Karamjit Singh is the top rally racer in Malaysia and was named National Sportsman of 2002. But why is the ‘Flying Sikh’ changing course to an e-hailing stint?
The Covid-19 pandemic has slammed the sports industry and it severely affected the National hero’s life tremendously. Furthermore, the government’s concern about the plight of Karamjit clashed with the expectations that he will continue to make the nation proud.
Karamjit‘s tale raises more concerns as to why the government has sidelined major performers in the motor rallying field. After being crowned as the World Champion during the 2002 FIA Production Car World Rally, he qualified for a monthly pension.
The Ministry of Youth and Sports had verbally proclaimed Karamjit As A World Rally Champion with a Monthly pension of RM5,000 in 2005.
Deputy Youth and Sport Minister, Wan Ahmad Fayhsal Wan Ahmad Kamal had approached Karamjit to discuss his condition. He stated, “Insya-Allah me and KBS will give our best commitment so that we can all see the Malaysian Rally Champion on the track again.”
Karamjit‘s interview with FMT reflected pain, frustration and despair in his search for a better life.
At 58, he’s already a Rally champion but he’s disappointed because his legacy is forgotten.
“There is no age limit in rally racing,” he said adding that he hoped to race in the Malaysian Rally Championship in Terengganu next February.
Karamjit said Malaysia has not been in the world rallying map since 2012 and that he intends to race on the gravel, tarmac and wet tracks for the next five years.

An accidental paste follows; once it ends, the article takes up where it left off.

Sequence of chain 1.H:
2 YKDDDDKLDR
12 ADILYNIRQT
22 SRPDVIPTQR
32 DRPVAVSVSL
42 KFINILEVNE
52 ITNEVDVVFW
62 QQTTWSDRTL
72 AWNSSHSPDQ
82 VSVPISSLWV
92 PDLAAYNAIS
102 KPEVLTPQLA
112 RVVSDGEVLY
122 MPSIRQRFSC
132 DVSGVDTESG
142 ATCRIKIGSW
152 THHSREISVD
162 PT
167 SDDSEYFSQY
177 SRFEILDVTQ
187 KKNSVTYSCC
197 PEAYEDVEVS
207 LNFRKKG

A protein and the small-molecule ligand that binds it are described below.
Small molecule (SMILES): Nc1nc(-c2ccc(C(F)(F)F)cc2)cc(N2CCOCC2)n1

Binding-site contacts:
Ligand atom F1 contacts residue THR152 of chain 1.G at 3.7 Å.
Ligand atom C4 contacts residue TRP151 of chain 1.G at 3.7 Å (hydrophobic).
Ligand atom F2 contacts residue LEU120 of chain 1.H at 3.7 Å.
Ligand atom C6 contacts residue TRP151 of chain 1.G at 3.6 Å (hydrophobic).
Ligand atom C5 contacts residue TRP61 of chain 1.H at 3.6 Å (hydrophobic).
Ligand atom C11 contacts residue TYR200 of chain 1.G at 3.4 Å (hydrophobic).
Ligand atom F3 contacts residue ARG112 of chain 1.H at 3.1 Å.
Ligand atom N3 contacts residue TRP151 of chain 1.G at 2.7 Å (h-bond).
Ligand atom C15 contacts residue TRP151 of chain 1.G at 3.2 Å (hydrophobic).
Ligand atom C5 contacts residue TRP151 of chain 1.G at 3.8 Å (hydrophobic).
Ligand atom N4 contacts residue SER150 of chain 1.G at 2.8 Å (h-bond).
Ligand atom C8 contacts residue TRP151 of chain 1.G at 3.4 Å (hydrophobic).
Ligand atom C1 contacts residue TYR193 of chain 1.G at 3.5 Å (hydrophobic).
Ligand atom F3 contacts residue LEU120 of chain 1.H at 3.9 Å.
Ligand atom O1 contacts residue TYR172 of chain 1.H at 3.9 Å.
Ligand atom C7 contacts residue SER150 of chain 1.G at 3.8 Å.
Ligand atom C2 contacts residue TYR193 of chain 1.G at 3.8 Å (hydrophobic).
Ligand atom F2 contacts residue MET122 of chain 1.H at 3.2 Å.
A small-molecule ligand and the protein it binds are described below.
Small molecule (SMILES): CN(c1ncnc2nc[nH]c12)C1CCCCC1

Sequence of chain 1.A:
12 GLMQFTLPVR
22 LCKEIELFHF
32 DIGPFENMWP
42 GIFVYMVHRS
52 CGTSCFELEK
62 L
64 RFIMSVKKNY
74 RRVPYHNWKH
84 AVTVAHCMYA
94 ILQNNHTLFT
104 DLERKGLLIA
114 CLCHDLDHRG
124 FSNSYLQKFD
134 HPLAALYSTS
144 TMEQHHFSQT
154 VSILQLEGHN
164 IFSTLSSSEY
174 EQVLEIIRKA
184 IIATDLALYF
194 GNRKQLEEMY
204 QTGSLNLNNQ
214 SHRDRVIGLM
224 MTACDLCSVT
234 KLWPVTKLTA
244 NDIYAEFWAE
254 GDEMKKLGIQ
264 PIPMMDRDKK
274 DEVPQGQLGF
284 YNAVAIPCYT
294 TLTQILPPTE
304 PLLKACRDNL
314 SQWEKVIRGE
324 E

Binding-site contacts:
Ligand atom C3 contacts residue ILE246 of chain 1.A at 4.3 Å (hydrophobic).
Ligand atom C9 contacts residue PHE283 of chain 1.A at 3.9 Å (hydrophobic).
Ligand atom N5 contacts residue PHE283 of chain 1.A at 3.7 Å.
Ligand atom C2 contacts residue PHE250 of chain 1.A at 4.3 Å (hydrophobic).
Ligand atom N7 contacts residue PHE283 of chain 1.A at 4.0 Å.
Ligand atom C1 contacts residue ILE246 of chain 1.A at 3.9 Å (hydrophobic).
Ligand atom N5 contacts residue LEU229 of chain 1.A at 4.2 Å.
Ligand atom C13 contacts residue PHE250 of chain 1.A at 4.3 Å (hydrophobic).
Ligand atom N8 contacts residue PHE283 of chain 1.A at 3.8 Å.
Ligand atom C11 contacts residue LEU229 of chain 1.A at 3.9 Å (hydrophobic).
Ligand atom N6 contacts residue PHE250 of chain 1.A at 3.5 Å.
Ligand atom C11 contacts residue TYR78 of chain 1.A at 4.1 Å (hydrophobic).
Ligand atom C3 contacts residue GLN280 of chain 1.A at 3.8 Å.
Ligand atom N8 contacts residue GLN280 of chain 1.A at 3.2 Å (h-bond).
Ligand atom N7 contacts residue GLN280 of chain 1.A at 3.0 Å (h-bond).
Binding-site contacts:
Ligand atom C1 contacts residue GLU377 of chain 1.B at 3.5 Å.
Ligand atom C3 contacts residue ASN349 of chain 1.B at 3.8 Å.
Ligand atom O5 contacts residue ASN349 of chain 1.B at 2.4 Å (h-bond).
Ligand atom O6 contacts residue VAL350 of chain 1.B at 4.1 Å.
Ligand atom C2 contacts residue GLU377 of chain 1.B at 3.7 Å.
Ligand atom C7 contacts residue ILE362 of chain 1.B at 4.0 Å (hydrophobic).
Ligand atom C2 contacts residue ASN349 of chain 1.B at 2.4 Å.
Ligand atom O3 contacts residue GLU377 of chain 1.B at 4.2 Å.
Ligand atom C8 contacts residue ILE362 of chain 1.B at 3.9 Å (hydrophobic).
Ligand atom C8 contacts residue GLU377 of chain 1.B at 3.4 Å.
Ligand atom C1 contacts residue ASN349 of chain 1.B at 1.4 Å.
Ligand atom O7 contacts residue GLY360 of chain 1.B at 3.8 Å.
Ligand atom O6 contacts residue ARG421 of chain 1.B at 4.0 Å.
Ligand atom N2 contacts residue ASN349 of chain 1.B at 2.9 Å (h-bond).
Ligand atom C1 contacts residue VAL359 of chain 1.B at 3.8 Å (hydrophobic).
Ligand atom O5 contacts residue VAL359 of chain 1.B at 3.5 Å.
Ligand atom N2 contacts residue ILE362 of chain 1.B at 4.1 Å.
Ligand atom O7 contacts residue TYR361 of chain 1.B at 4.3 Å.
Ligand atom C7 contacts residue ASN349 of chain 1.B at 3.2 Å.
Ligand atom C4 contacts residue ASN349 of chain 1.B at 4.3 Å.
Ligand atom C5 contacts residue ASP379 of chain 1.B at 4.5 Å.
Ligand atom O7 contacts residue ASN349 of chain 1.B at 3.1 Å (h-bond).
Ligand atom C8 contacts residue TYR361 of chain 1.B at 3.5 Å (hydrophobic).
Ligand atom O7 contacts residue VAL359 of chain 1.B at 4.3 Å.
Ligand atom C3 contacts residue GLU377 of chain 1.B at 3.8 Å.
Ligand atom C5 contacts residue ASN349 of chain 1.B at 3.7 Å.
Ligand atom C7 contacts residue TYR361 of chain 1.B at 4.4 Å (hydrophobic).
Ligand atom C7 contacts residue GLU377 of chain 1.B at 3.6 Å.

“Sponsorship is all I want, so I can make Malaysia proud,” he said.
This week, the icon made news after revealing that he was an e-hailing driver to tide over tough times, coupled with the blistering impact of Covid-19 on sports.
“I sold my 16-year-old manual Proton Waja for RM7,000 and expect to hit the e-hailing track with my new Proton Saga next Wednesday.”
He said e-hailing vehicles must be under the age of seven. Meanwhile, he drives his sister’s car for the time-being. Soon after he sold off his car, he wrote on Facebook: “Farewell my dear Waja. You served me well. New owner, please jaga baik-baik (take care of the car) ok.”
Karamjit said he preferred to earn extra income as an e-hailing driver, because his current employer, VX Garage, like many businesses, is trying to cope with the pandemic pressure.
He said he joined VX Garage as a technical director in 2017 because of its quality automotive products and was indebted to the company for having sponsored his rallying pursuits.
“While the future is bright for the company, I need the extra income to tide over tough times,” he said.
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